been killed, Ensign Orr was transferred to that corps to fill the vacancy. After the close of the siege he served for some time as brigade-major to a detachment under Colonel Hopkins. Towards the end of 1780 he was appointed by Lord Macartney governor and commander-in-chief, with the approval of Sir Eyre Coote, to command a flying column composed of one troop of cavalry, two companies of infantry, three hundred Poligars, and two galloper-guns. The task of this corps was to escort treasure, stores, and ammunition coming up to Sir Eyre Coote's army or the different forts, many of which were blockaded. The duty was very trying, for, as it was impossible to carry tents, there was much exposure as well as fatigue, and Orr suffered considerably in health. He was constantly engaged, and on one occasion was repeatedly charged by between two and three thousand of the enemy's cavalry. He was ten miles distant from the army, and for several hours was in continual danger of being cut off. He, however, succeeded in extricating himself eventually. At the close of the war in 1784 the corps was broken up. Orr, who had received high commendation from his superiors for his services during the war, was rewarded by being transferred to the cavalry, and appointed to the command of the governor's bodyguard. This appointment he held till 1787, when the state of his health compelled him to take sick-leave to England, having become lieutenant 12 Aug. 1781, and captain 20 May 1785. Returning to India in 1789, and joining the 1st native cavalry as second in command, he took an active part in the second Mysore war of 1790–2. His regiment in March 1791 formed part of the force which, under Colonel Floyd, when close to Bangalore, was lured by the enemy into an unfavourable position. A sudden attack by a superior force of the three arms followed, and nearly resulted in their destruction. Eventually Floyd was disengaged by a supporting brigade of native infantry which came up to his support and made good his retreat. His command consisted of the 19th light dragoons and five corps of native cavalry, and the loss in killed, wounded, and missing was 71 men, and 271 horses lost, Floyd himself being among the wounded. In April 1791 he became major, and at the head of the 1st native cavalry took part in Colonel Floyd's charge on the Mysore army when retreating, on the occasion of the battle before Seringapatam, in May 1791. In this charge Major Orr captured two standards with his own hand. In July of the same year Major Orr was transferred to the 5th native cavalry. In November 1798 he became lieutenant-colonel, and in January 1799 proceeded to England on leave. In April 1802 he became full colonel, and in December 1802, being still in England, was transferred to the command of the 7th native cavalry. In 1805 he obtained his regiment—i.e. received colonel's allowances or off-reckonings—became major-general in October 1809, lieutenant-general in June 1814, and died in London on 26 Nov. 1835.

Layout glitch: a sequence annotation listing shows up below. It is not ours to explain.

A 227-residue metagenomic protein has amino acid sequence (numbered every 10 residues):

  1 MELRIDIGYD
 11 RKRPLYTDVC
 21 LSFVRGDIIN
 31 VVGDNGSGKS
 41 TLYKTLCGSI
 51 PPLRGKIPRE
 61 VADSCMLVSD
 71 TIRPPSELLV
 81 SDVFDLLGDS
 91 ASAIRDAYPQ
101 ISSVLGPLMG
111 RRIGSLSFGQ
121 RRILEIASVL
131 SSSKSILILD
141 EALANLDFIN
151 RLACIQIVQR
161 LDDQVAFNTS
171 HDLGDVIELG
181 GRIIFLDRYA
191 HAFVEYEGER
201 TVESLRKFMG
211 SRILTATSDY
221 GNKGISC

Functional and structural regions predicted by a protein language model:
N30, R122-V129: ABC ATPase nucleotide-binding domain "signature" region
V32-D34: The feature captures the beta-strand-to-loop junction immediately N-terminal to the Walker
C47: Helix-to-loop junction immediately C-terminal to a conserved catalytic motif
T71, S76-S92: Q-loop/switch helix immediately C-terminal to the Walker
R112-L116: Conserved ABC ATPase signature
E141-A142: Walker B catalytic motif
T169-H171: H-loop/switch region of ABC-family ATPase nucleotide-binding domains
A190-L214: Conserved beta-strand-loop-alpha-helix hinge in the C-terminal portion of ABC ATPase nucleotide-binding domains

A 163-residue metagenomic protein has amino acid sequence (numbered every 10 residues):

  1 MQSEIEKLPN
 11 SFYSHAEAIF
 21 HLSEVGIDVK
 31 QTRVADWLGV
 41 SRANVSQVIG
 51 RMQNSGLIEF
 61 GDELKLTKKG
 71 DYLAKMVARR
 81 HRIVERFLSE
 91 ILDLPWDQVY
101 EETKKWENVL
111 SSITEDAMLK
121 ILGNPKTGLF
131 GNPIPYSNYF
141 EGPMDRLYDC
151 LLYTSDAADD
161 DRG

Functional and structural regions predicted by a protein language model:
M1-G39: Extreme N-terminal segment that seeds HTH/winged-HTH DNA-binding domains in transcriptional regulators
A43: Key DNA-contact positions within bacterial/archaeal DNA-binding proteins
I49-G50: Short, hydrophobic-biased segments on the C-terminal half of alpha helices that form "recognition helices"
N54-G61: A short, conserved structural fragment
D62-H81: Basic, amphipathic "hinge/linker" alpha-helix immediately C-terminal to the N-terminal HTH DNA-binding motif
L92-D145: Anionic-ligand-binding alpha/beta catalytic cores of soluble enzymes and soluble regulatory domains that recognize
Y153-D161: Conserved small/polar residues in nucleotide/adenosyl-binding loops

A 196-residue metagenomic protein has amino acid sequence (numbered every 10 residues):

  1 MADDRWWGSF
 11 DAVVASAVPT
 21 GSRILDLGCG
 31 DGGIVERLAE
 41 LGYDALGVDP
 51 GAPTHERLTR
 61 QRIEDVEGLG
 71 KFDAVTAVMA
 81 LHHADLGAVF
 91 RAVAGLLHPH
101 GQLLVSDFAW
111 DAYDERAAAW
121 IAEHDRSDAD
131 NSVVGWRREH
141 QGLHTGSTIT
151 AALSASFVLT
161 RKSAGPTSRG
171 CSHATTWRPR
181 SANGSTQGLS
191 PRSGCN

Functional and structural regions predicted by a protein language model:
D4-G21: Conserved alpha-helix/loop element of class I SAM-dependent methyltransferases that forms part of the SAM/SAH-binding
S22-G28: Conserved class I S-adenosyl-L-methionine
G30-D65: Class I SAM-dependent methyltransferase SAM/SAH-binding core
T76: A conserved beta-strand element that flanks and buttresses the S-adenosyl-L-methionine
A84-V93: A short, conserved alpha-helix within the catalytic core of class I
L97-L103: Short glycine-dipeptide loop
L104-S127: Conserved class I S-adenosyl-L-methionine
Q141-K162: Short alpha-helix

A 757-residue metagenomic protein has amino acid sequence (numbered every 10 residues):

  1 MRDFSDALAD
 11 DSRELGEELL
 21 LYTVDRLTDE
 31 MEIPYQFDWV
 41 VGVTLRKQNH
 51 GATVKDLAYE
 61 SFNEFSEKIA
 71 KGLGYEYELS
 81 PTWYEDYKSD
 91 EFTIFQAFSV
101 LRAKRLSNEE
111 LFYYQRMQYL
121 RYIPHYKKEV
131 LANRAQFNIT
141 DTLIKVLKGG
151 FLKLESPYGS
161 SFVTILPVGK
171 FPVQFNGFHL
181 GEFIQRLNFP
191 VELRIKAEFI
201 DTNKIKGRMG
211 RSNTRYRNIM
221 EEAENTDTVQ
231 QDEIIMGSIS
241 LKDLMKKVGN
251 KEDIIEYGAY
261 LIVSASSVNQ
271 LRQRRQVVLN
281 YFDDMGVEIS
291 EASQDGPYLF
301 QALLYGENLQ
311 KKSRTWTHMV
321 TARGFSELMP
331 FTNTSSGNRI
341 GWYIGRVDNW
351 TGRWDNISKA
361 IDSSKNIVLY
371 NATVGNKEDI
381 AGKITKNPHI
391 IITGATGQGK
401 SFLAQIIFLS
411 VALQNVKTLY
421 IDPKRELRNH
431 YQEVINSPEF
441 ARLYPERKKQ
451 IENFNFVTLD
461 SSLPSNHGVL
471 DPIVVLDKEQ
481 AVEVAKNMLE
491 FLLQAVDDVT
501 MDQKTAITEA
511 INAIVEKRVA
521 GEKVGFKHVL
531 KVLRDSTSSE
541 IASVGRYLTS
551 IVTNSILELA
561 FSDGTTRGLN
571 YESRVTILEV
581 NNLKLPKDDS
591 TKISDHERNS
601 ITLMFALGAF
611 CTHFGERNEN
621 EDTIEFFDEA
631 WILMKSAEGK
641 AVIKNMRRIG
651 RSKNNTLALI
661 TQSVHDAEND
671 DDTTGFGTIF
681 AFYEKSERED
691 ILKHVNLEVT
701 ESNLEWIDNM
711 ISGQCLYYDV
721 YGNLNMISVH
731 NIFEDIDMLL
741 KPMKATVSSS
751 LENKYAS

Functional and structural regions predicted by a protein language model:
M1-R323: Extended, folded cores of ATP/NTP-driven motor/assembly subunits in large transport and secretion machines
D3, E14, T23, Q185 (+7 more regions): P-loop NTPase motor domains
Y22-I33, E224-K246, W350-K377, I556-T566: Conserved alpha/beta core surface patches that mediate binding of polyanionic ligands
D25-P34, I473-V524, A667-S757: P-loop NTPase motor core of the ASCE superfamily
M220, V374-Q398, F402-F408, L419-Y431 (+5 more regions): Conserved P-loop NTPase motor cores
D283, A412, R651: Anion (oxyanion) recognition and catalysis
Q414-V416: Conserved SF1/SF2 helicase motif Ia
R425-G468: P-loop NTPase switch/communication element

[East Indian Ann. Register; East Indian Army and Civil Service Lists; India Office Records.]
ORR, WILLIAM (1766–1797), United Irishman, born at Farranshane, co. Antrim, in 1766, was of respectable presbyterian family, and owned a good deal of land and a bleachgreen. He is erroneously described by Froude as ‘a Belfast tradesman’ (English in Ireland, iii. 176). He joined the United Irishmen at an early stage, but was moderate and cautious, and at a meeting near Carrickfergus in 1796 strongly supported a resolution, which was passed, threatening the expulsion of any member who counselled assassination. He became popular, and was one of the first arrested by the government during 1796. The specific charge against him was that he had administered a treasonable oath to two soldiers, Hugh Wheatley and one Lindsay. Such an act was at the time a capital offence, and both soldiers swore to Orr's identity with the man who had given them the oath. James Hope, however, informed Dr. Madden that a man named William McKeever administered it (Madden, United Irishmen, ii. 254). Orr denied the charge, and Hugh Wheatley, whose character was bad, afterwards admitted having given false evidence. But he received at the time some secret-service money and a commission as lieutenant in the Edinburghshire militia (Fitzpatrick, Secret Service under Pitt, p. 390). Orr was kept in prison for about a year previous to his trial, which took place at Carrickfergus, to the intense indignation of the inhabitants, who left the town during the proceedings as a protest. Yelverton, lord Avonmore, was the presiding judge, and Arthur Wolfe, afterwards Lord Kilwarden, was prosecuting counsel. They were both humane men, but both concurred in the verdict of guilty pronounced, after some delay, by the jury. Orr was recommended to mercy. Two days later, when the sentence was to be pronounced, Curran endeavoured to serve his client, and spoke with moving eloquence. He quoted the affidavits of three jurymen, two of whom declared they had been rendered incapable by drink, the other testifying that he had been in-